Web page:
This proposal will provide protected time and support to Dr. Ayappa while she (1) mentors graduate students, post-doctoral fellows and junior faculty pursuing careers in patient-oriented research in sleep disorders;(2) conducts clinical research in patients with sleep disordered breathing (SDB) and (3) augments her capabilities to conduct patient-oriented research and mentoring. Dr. Ayappa is actively involved in research in physiology, diagnosis, treatment and outcomes of SDB that provides research opportunities for mentoring. Obstructive sleep apnea (OSA) is a highly prevalent disorder estimated to affect 15% of the US population. Untreated OSA has significant morbidity and mortality including cardiovascular and neurocognitive impairment. Multiple directions are proposed for the research. The first project (1U01OH010415-01) uses the coexistence of the high prevalence of nasal complaints and OSA in World Trade Center responders to examine the role of nasal pathology in the development of OSA and its impact on CPAP adherence.
The Specific aims are to (i) Examine the relationships between post-9/11 OSA (using home sleep monitoring) and upper airway disease, in 1000 subjects without evidence of pre-9/11OSA (ii) Determine the relationship between post-9/11 OSA, upper airway disease, nasal inflammation (leukocyte counts and soluble IL-8, IL-6, TNF?) and nasal resistance (rhinomanometry) (iii) Relate nasal resistance to CPAP adherence in patients with OSA to show that reduction of expiratory pressure using CPAPFlex will improve CPAP adherence. The goal of the second project (candidate's prior R01with renewal revision Feb 2013) is to understand the relationship (or reasons for lack thereof) between SDB and daytime function in OSA patients. Although majority of patients with OSA report excessive daytime sleepiness (EDS), the correlation between measures of SDB and sleepiness is poor. It is increasingly clear that factors such as individual susceptibility may contribute to differences in how individual patients respond to the stress of SDB.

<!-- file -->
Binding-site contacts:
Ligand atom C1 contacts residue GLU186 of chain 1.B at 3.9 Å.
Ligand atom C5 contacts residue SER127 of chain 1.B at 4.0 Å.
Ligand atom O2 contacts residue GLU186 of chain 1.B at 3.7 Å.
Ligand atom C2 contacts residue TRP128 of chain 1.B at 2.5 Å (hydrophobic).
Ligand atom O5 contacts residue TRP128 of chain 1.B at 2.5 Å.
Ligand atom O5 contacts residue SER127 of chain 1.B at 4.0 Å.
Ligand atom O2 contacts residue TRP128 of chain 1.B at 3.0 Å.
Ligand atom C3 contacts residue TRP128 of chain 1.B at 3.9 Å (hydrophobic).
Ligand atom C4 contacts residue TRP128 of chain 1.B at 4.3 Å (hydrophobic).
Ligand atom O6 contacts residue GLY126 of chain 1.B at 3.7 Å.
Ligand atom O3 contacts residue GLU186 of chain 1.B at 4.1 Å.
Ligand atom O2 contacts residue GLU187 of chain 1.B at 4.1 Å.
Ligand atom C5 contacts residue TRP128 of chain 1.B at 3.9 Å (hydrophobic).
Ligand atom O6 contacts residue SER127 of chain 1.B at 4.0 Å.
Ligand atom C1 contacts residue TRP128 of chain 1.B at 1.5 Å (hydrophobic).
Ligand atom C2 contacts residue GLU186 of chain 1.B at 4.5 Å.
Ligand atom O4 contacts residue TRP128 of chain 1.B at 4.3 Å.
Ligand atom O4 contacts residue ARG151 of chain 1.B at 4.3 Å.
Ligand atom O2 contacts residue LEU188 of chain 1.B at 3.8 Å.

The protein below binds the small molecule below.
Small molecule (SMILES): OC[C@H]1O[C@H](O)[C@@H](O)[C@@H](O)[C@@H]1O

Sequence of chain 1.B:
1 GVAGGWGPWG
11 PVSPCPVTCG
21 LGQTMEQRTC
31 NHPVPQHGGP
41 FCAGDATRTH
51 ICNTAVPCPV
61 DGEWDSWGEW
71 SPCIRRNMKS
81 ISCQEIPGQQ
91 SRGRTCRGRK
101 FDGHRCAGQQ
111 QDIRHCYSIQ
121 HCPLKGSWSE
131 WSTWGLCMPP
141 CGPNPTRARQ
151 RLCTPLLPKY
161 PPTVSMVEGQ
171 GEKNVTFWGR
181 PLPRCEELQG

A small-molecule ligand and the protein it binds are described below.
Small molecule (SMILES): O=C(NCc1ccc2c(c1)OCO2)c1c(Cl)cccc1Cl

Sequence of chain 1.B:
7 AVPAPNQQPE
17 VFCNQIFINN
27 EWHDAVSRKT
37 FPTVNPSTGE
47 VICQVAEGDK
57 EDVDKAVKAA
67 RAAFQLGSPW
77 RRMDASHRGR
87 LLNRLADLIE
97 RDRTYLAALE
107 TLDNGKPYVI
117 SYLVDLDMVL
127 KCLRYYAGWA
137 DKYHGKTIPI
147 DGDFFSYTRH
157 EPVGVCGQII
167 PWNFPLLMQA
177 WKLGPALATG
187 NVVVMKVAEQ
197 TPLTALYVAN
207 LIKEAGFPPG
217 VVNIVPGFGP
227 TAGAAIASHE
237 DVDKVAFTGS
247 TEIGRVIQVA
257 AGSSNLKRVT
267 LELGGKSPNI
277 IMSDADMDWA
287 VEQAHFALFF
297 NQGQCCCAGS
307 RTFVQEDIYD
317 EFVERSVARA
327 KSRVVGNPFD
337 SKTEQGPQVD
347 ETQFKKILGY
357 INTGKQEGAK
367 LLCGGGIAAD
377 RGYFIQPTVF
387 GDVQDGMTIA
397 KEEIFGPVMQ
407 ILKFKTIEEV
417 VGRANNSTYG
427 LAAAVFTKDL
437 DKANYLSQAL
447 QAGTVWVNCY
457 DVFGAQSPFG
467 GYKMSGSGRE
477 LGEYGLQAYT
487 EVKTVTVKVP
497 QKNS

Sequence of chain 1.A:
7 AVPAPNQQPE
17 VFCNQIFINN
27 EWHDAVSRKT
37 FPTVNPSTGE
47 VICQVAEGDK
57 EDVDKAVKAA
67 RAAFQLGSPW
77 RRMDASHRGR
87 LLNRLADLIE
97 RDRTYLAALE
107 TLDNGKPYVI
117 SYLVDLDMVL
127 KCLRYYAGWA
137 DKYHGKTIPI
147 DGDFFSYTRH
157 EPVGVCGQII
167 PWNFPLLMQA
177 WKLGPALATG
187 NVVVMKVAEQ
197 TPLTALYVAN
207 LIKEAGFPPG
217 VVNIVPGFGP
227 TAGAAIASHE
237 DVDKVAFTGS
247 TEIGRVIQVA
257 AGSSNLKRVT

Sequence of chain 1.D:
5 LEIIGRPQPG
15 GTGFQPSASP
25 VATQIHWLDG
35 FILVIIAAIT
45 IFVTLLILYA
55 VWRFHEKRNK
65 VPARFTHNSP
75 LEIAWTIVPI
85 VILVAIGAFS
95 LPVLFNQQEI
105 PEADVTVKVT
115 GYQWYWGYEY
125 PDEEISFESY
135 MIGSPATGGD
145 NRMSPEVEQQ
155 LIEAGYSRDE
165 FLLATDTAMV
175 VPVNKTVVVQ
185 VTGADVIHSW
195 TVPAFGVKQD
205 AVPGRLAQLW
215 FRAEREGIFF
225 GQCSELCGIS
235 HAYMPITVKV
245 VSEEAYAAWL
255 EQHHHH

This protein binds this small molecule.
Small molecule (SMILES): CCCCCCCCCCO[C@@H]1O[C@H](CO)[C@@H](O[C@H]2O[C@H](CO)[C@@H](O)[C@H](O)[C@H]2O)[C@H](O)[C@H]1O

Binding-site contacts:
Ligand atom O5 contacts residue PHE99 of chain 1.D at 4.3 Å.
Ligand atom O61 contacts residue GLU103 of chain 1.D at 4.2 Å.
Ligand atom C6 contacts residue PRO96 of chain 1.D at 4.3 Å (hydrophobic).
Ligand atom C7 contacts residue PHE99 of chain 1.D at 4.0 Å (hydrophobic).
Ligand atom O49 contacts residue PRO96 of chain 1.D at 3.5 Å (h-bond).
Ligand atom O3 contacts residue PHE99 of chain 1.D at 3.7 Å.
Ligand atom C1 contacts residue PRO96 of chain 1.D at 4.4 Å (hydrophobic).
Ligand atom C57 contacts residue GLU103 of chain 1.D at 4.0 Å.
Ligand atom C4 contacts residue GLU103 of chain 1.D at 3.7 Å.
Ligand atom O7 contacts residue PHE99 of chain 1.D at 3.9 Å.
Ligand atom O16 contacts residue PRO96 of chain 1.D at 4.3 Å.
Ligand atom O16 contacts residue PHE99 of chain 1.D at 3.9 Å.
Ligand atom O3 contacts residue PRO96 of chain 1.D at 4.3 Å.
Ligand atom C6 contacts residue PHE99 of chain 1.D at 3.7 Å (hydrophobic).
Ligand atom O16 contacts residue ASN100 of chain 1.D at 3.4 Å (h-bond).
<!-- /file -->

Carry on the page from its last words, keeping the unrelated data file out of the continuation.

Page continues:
The specific aim i s to demonstrate a correlation between the level of EDS that develops after controlled suboptimal CPAP (a standardized dose of SDB) and the level of EDS after 24 hours of sleep deprivation. The hypothesis is that susceptibility to these two different forms of sleep disruption is correlated and defines a "trait" for an individual. An extension of this work i a third collaborative project (currently funded pilots) that examines the relationship between SDB and Alzheimer's Disease (AD) biomarkers in a cohort of elderly subjects. The study examines whether AD causes SDB in the elderly, or if SDB acts as a factor promoting neurodegeneration. The activities outlined in the proposal have implications for science and public health. The mentoring work will address a critical shortage of researchers in sleep disorders as documented by the National Center on Sleep Disorders. The experimental work is relevant for understanding the physiology of SDB and its outcomes, its diagnosis and treatment with potential for improving health and quality of life in millions of patients who suffer from sleep apnea.
Obstructive sleep apnea (OSA) affects 15% of the adult U.S. population. The present study contributes to understanding the role of nasal pathology in OSA seen in WTC responders, explores the concept of differential susceptibility to sleep disruption and examines the relationship between OSA and Alzheimer's Disease.
|Varga, Andrew W; Ducca, Emma L; Kishi, Akifumi et al. (2016) Effects of aging on slow-wave sleep dynamics and human spatial navigational memory consolidation. Neurobiol Aging 42:142-9|
|Osorio, Ricardo S; Ayappa, Indu; Mantua, Janna et al. (2014) Interaction between sleep-disordered breathing and apolipoprotein E genotype on cerebrospinal fluid biomarkers for Alzheimer's disease in cognitively normal elderly individuals. Neurobiol Aging 35:1318-24|
|Osorio, R S; Pirraglia, E; Gumb, T et al. (2014) Imaging and cerebrospinal fluid biomarkers in the search for Alzheimer's disease mechanisms. Neurodegener Dis 13:163-5|
|Varga, Andrew W; Kishi, Akifumi; Mantua, Janna et al. (2014) Apnea-induced rapid eye movement sleep disruption impairs human spatial navigational memory. J Neurosci 34:14571-7|